“For most baseball fans, the summer of 1981 is a void, an absence, a black hole. Jeff Katz has finally illuminated that dark space, showing us what we going on behind the scenes of the sports world's most prolonged labor action.” —Paul Lukas, ESPN.com and Uniwatch

“By going behind the scenes to reveal the game-changing labor negotiations of 1981, and also bringing to life the thrills on the field--the unforgettable Fernando Valenzuela, and the last Yankees-Dodgers World Series among them--Jeff Katz has delivered a worthy book about a crucial season. Three cheers.” —Kostya Kennedy

“In Split Season Jeff Katz makes the business of baseball as fascinating as the game afield, as the contentious 1981 season and the stunning changes it brought to Major League Baseball come to life all these years later… at its heart Split Season is about American history and its prime movers, capitalism and the battle for wealth. When the last pitch of 1981 is thrown, and the wrappers and beer cups swept up and the game changed forever, you will be far wiser than you were before. And not just about baseball.” —Rick Telander, Senior Sports Columnist, Chicago Sun-Times

Split Season is my favorite kind of book: informative, historical, retelling the story of one of the most pivotal baseball seasons over the last half-century on and off the field, but also funny. In an age of endless statistics, it reminds us the game is played by human beings whose feats and antics are far more interesting than on-base percentage stats. Writing such a book sounds easy. Jeff Katz has made it look easy. But trust me, it isn't.” —Howard Bryant, author of The Last Hero: A Life of Henry Aaron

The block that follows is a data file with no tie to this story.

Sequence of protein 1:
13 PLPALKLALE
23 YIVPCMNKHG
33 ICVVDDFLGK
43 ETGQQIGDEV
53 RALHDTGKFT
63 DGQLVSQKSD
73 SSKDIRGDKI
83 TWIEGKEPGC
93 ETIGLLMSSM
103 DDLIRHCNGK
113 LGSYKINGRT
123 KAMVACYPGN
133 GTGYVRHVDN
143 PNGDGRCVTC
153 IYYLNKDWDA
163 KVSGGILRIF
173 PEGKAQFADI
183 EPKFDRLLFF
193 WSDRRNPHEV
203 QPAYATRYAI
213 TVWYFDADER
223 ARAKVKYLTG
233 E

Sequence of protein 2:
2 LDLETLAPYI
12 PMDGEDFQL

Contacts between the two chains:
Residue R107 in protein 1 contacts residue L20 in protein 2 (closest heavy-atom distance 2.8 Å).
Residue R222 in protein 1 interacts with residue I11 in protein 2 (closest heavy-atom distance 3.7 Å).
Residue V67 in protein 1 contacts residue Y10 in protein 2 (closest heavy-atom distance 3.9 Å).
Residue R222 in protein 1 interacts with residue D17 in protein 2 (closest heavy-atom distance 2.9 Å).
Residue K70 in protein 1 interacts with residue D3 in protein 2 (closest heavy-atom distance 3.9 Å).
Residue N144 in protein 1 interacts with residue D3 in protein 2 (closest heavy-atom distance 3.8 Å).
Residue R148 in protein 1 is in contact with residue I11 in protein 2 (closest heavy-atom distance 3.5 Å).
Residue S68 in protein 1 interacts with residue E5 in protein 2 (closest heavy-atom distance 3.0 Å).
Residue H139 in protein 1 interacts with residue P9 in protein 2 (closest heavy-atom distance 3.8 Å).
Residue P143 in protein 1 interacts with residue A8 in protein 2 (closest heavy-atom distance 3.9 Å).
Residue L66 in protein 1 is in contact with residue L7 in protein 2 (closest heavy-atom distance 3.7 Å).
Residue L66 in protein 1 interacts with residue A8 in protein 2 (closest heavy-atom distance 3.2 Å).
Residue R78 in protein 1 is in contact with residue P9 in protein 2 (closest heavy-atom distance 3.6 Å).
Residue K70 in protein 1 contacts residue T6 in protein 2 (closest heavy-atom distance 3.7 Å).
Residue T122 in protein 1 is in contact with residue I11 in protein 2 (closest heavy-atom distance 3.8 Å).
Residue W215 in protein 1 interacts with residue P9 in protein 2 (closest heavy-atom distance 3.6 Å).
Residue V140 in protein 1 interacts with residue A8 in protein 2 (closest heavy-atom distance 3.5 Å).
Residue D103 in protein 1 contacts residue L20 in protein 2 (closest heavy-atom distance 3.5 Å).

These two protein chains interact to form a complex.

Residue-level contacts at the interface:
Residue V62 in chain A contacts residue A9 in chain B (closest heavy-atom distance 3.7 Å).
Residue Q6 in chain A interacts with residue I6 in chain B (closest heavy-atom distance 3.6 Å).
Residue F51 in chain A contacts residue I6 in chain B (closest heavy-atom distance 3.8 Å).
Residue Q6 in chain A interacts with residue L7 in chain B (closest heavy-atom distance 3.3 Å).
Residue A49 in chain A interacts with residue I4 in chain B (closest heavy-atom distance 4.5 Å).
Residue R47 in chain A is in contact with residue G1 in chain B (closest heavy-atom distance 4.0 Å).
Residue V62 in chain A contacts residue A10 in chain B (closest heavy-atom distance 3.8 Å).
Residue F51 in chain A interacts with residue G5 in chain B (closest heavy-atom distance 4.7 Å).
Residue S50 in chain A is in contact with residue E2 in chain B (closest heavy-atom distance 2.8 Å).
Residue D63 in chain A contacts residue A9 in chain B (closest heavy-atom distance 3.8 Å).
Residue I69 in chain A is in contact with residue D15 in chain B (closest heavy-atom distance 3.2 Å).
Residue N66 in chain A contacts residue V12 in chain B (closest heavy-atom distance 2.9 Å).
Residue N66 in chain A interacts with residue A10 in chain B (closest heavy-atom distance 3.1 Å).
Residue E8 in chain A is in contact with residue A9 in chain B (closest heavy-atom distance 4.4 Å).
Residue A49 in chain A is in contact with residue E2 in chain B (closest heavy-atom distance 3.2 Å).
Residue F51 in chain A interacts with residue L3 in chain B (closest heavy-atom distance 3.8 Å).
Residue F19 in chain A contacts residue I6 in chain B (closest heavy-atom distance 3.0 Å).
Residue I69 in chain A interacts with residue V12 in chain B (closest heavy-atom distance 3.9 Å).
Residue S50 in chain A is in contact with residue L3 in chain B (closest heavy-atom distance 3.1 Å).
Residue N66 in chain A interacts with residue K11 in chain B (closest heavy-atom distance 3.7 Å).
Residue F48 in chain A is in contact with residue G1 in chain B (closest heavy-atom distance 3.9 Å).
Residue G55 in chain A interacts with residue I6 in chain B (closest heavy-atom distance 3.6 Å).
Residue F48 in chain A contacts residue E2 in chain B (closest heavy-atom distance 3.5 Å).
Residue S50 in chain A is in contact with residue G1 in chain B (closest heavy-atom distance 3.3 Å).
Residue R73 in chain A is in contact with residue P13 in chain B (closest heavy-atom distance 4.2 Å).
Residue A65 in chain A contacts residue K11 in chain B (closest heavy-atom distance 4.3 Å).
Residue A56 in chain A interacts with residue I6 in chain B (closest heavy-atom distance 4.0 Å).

“In Split Season Jeff Katz has brought life to the events of 1981 when 713 Major League baseball games were cancelled because of a player's strike. The great strength of this fast-moving narrative is Katz's ability to bring the same tension and insight to both fields of play--the one at the ballpark and the other at the bargaining table.” —Paul Dickson

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Reviews from Goodreads

Jeff Katz

JEFF KATZ is the Mayor of Cooperstown, the "Birthplace of Baseball" and home to the National Baseball Hall of Fame and Museum. He is the author of The Kansas City A's & The Wrong Half of the Yankees. He was a featured speaker during a "New York baseball" program put on by The National Baseball Hall of Fame and Museum in Cooperstown, NY. He is a member of The Society for American Baseball Research (SABR).

Thomas Dunne Books